Binalot Fiesta Foods, Inc.

3686 BUJ Building Sun Valley Drive,

Sun Valley Subdivision,

Paranaque City, Philippines 1700

Tel: (632) 824-7014

Fax: (632) 823-1832

Franchise: 822-6483 / 0932-8441807

https://www.pinoymoneytalk.com/

Binalot opens new stores in Mandaluyong and Bacolod (Manila Times Article March 1, 2018)

Binalot opens new stores in Mandaluyong and Bacolod

The popular Pinoy Quick service food served in banana leaves continues to expand to new metro areas. Ever eco-friendly and socially conscious with its CSR initiatives , Binalot is the Pinoy brand that resonates well with locals because it brings back all things natural and traditional Pinoy. Its newest store location is in Avida Towers Centera in Mandaluyong to serve the residents of the condominiums and BPOs near Edsa and Reliance streets.

It also has opened stores in the Middle East specifically in Dubai and Abu Dhabi, UAE. The franchisees in UAE put up food halls in Filipino-rich areas called Little Manila.

Binalot is open for franchising in Visayas and Mindanao, too. It recently opened its Bacolod franchise in Westfield Food Park, right across STI West Negros University.

https://www.pressreader.com/philippines/manila-times/20180301/282050507560080

Binalot sponsors ACAP Foundation Kids’ Lunch at Manila Biennale

It was a beautiful day in Intramuros when the ACAP Kids visited the Manila Biennale: OPENCITY 2018. Fifteen kids from the Action for the Care and Development of the Poor in the Philippines (ACAP), a non-profit organization dedicated to empowering marginalized youth in the Philippines, went to the four exhibition sites of the Manila Biennale and enjoyed all the art installation works of the biennale artists. It was their first time in Intramuros and each venue was new and interesting destination for them. Didit Vander Linden, ACAP President and Program Director, went on the walking tour with the kids along with ACAP Program Manager Jeff Ruaza. The tour was led by Manila Biennale Social Media & Student Tours Manager Eve Javier – that’s me. My story is about how these kids gave so much meaning to the biennale exhibits for me personally, and I want to share this with you.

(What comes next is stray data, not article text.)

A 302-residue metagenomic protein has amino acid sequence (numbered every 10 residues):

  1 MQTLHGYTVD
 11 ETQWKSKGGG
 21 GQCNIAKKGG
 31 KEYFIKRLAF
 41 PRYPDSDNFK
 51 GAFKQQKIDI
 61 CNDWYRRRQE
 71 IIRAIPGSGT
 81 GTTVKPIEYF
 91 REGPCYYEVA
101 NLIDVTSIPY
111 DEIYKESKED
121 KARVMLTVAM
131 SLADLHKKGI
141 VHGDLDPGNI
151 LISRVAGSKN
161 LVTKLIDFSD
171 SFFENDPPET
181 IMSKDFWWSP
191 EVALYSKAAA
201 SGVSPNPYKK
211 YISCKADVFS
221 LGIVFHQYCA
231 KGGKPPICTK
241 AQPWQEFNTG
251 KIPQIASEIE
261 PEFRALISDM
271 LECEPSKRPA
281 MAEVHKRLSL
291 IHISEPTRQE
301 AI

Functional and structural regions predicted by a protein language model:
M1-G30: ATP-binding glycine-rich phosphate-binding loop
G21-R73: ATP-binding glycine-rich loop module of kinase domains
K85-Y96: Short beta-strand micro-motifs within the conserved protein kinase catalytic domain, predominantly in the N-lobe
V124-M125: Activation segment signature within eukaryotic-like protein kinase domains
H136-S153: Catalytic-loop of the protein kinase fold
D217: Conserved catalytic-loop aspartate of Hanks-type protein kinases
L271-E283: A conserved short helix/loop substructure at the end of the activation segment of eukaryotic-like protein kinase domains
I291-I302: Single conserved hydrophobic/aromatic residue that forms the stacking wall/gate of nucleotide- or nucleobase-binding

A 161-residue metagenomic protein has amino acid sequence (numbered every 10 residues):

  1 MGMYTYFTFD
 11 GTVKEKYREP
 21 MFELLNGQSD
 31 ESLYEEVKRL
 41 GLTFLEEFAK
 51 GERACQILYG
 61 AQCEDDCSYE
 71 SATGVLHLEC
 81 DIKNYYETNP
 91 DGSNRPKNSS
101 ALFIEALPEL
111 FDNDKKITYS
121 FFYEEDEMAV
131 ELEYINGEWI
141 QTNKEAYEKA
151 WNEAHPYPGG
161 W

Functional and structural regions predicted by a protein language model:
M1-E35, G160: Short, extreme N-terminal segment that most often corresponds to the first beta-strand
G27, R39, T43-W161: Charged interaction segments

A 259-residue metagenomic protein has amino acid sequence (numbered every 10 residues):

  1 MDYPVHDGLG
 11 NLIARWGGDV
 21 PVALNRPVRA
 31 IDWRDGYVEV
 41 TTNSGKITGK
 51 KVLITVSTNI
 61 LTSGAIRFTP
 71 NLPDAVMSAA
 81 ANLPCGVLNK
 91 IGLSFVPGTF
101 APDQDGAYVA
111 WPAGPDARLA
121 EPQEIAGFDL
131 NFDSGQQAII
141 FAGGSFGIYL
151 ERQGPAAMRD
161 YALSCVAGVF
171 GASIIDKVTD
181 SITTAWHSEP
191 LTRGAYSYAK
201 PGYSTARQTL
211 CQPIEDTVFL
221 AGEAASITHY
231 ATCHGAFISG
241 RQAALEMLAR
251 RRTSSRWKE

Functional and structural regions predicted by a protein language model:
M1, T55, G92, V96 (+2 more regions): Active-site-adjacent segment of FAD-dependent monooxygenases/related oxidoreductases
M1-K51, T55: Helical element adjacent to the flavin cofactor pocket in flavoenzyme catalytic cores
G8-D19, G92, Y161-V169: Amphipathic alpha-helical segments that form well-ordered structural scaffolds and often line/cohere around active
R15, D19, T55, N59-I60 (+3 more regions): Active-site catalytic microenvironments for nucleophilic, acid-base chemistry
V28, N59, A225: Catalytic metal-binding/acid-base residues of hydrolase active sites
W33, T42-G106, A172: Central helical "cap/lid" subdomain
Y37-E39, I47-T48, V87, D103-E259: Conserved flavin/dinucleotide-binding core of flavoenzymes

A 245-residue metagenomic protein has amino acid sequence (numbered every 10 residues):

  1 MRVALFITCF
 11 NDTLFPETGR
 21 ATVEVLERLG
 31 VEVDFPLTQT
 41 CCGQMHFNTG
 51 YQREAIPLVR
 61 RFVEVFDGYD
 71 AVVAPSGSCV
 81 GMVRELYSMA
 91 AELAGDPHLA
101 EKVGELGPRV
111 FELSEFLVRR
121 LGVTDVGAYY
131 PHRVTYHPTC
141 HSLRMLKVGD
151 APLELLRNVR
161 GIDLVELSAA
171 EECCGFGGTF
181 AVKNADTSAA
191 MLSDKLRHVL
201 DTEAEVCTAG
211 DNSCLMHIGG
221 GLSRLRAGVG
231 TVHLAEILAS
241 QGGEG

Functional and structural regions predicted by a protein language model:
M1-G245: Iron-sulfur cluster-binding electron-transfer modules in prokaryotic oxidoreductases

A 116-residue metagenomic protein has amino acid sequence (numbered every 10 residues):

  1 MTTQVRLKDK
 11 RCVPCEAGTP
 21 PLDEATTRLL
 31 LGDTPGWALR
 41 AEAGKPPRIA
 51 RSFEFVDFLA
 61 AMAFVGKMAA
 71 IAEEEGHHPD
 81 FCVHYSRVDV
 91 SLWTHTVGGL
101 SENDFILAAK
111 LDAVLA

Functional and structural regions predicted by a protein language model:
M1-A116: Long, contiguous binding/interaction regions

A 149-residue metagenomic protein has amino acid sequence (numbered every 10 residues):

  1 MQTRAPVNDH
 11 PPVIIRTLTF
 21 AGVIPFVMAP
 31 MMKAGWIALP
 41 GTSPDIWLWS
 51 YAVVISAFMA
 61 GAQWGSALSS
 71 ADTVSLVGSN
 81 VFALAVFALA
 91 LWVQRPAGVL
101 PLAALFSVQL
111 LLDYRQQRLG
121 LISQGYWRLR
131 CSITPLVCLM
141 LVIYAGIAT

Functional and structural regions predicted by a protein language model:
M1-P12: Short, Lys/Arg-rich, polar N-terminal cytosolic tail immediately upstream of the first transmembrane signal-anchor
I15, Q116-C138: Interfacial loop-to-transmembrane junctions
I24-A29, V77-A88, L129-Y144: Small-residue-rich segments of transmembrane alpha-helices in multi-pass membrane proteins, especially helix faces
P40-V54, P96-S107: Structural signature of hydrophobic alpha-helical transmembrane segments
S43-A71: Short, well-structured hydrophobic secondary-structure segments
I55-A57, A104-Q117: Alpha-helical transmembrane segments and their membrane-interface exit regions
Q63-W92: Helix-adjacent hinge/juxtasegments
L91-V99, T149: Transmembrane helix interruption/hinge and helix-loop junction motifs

We all met at Plaza San Luis where the introductions were made and some shy faces greeted me hello. Then we began walking off to Baluarte de San Diego where they enjoyed looking at the work of Zeus Bascon, posed for some photo ops and afterwards the kids ran freely and happily at the grassy fort, shyness now gone, and they took time to listen to the history of the baluarte.

Under the heat of the morning sun, we walked all the way to Mission House, stopping for picture time – they were so excited with every marker and every chance to have a photo. Arriving at the San Igancio Church, immediately the complex work of Robert Chabet was examined and surprisingly – deeply understood. I noticed the kids liked voicing out their own interpretations – which were all heavy by the way, so I became extra observant of their reactions. They went on to view the works in the next floors before we set off walking towards Fort Santiago where the kids continued to analyze the works of Kolown (their favorite), Kawayan de Guia and Kiri Dalena’s “In the dark times Will there also be singing? Yes, there will also be singing. About the dark times.”

It was a very serious and intense moment when they read the message of Kiri’s work, saying it out loud in Tagalog, and telling me, Didit and Jeff about how they understood what the artist was trying to say. To be right there witnessing these young individuals who have complex backgrounds (and continue to live in desperate conditions still), grasp the sophisticated message of the artwork of the biennale and appreciate the whole point of the exhibition – became a very emotional moment for all of us, but we adults kept our cool, shed no tears (or maybe, hid the tears) and moved on. I would often mention them to that the theme of the Manila Biennale for this year centers on war and remembrance, and the kids did not hesitate to tell me in their own words how they Understood.